IMF Facility to Provide Needed Imports and Support Social Safety Net
WASHINGTON, Aug. 9, 2013 /PRNewswire-USNewswire/ -- The Jamaican government has launched an ambitious program of economic structural reform aimed at increasing production, employment and foreign investment and ensuring political and social stability, Jamaican Ambassador Stephen Vasciannie told Qorvis Focus Washington.
Jamaica recently received an IMF loan of $932 million, funds that "are being used for balance of payments support and also to shore up the Jamaican dollar," the ambassador told interviewer Chuck Conconi.
"The loans have been helpful to bring stability, but now we are looking towards enhancing production," he said.
View the full interview here: http://www.focuswashington.com/2013/08/09/jamaican-economy/
Increasing Production and Foreign Investment
"Our economic problems stem largely from the fact that there is a high unemployment rate and from the fact also that the country tends to consume more than it produces, so what we are trying to do in government is raise the employment level and also open up the country to foreign investment so that we can raise production and productivity."
Ambassador Vasciannie pointed to areas Jamaica is working to develop, including "the Logistics Hub Project," which stands to take advantage of the expansion of the nearby Panama Canal by allowing "ships coming through the Panama Canal [to] be able to use Jamaica as a significant transshipment port."
The addition of a new airport, also to facilitate transshipment, and the construction of a dry-dock harbor to repair ships are also options the government is exploring under the project.
Jamaica is already experiencing success in attracting foreign investment from a number of countries. "For instance, a number of Spanish hotels that have set up chains on the north coast to facilitate tourism," the ambassador explained. Beyond tourism, Ambassador Vasciannie points out that Jamaica has "had Chinese investment in infrastructure and we have had United States investment in telecommunications."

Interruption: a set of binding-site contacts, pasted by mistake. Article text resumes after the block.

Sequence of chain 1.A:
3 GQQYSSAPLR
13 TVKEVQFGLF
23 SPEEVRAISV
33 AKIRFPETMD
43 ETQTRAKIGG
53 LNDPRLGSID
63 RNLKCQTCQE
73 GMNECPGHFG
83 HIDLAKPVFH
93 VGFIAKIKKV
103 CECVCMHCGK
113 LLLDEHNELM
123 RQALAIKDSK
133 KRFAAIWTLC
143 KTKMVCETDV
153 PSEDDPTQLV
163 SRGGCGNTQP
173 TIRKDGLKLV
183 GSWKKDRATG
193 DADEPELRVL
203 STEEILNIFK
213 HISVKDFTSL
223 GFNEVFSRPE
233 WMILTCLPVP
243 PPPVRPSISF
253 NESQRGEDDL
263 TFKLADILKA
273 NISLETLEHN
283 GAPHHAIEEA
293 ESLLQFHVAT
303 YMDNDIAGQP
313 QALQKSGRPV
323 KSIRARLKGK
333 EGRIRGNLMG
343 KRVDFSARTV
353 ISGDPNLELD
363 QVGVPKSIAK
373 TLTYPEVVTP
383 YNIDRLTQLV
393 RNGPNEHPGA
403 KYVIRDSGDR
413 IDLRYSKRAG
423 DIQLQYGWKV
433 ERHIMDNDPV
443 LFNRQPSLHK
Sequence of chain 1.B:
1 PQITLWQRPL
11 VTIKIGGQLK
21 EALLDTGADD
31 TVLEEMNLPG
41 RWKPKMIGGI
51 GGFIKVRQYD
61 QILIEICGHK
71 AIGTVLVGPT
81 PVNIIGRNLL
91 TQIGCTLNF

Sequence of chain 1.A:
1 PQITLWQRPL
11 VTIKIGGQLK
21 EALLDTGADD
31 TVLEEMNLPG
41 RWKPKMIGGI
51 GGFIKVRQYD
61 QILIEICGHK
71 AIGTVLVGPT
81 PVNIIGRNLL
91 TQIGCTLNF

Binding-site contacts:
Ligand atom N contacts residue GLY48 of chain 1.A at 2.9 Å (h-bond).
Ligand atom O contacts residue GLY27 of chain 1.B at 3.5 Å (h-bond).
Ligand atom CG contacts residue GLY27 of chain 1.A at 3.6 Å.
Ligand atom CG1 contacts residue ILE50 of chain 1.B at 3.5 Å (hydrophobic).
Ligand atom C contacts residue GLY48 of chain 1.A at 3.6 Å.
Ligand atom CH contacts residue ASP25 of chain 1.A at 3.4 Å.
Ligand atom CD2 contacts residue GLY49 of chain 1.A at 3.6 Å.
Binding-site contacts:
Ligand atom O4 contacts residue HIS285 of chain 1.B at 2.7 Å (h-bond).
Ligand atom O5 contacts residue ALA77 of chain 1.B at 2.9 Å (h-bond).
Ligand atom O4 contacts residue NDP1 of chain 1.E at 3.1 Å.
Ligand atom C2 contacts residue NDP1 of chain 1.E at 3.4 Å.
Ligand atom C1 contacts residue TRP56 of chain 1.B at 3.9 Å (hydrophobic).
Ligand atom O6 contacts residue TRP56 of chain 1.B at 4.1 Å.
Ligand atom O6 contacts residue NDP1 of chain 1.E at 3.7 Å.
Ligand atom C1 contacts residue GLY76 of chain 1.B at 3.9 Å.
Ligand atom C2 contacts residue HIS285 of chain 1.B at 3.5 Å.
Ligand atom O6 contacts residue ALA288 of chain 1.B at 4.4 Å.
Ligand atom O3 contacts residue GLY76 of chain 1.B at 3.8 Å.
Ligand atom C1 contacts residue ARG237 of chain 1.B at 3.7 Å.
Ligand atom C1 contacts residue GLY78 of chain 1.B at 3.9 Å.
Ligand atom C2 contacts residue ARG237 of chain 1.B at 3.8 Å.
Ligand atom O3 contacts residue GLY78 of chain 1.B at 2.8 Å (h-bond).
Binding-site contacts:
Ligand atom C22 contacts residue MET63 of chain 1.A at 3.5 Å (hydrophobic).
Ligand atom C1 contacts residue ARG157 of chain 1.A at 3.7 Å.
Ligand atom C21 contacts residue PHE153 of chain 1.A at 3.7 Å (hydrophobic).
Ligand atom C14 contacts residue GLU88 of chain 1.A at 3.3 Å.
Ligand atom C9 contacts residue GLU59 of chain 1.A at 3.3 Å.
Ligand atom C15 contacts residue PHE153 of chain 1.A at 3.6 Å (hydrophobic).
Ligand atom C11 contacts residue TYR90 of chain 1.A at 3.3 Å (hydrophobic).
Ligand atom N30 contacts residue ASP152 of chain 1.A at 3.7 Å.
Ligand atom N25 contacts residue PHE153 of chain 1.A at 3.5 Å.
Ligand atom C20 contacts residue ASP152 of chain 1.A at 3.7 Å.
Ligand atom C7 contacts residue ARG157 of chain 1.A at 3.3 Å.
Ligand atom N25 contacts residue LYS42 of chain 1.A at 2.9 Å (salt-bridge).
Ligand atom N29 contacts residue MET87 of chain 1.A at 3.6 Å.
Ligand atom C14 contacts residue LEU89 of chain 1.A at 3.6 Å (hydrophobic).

Social and Political Stability
The IMF funds will also help Jamaica deal with the problem of crime and poverty.
"The government will be able to spend money to ensure that there is a social safety net," Ambassador Vasciannie said. "Very few people will fall below that safety net; it's a way of keeping the democracy alive."
Despite its social problems, Jamaica has been a stable democracy since it achieved its independence from Britain in 1958.
"We have had a long history of social challenges but at the same time, the democracy has sought to embrace everyone so that people don't feel alienated," the ambassador said. "Even though times are hard, the people very often live in hope."
Jamaica has a population of about 2.6 million, and about that same number live outside the country. This huge diaspora has been an important economic and social factor for the country. Emigration, particularly to the United Kingdom, the United States and Canada, has been a safety valve, releasing pressure on the Jamaican economy to provide jobs. But many of those émigrés are returning with money to invest.
"Jamaica benefits from the fact that there are so many of our nationals in the diaspora because they send money home in the form of remittances, and some also take part in the investment projects," he explained. "As a matter of fact, over the last month or so, there was a Diaspora Conference, which attracted at least 600 Jamaicans living overseas, and many of them came to talk business opportunities."
Are visitors who never leave Jamaica's large resorts missing something? Without a doubt, Ambassador Vasciannie believes.
"Jamaica is a place of remarkable cultural diversity," he said. "We will surprise you with Shakespeare, we will give you the best beaches in the world, and we will give you the most exciting mountains in the world. As we say, once you go, you know."
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SOURCE Qorvis Communications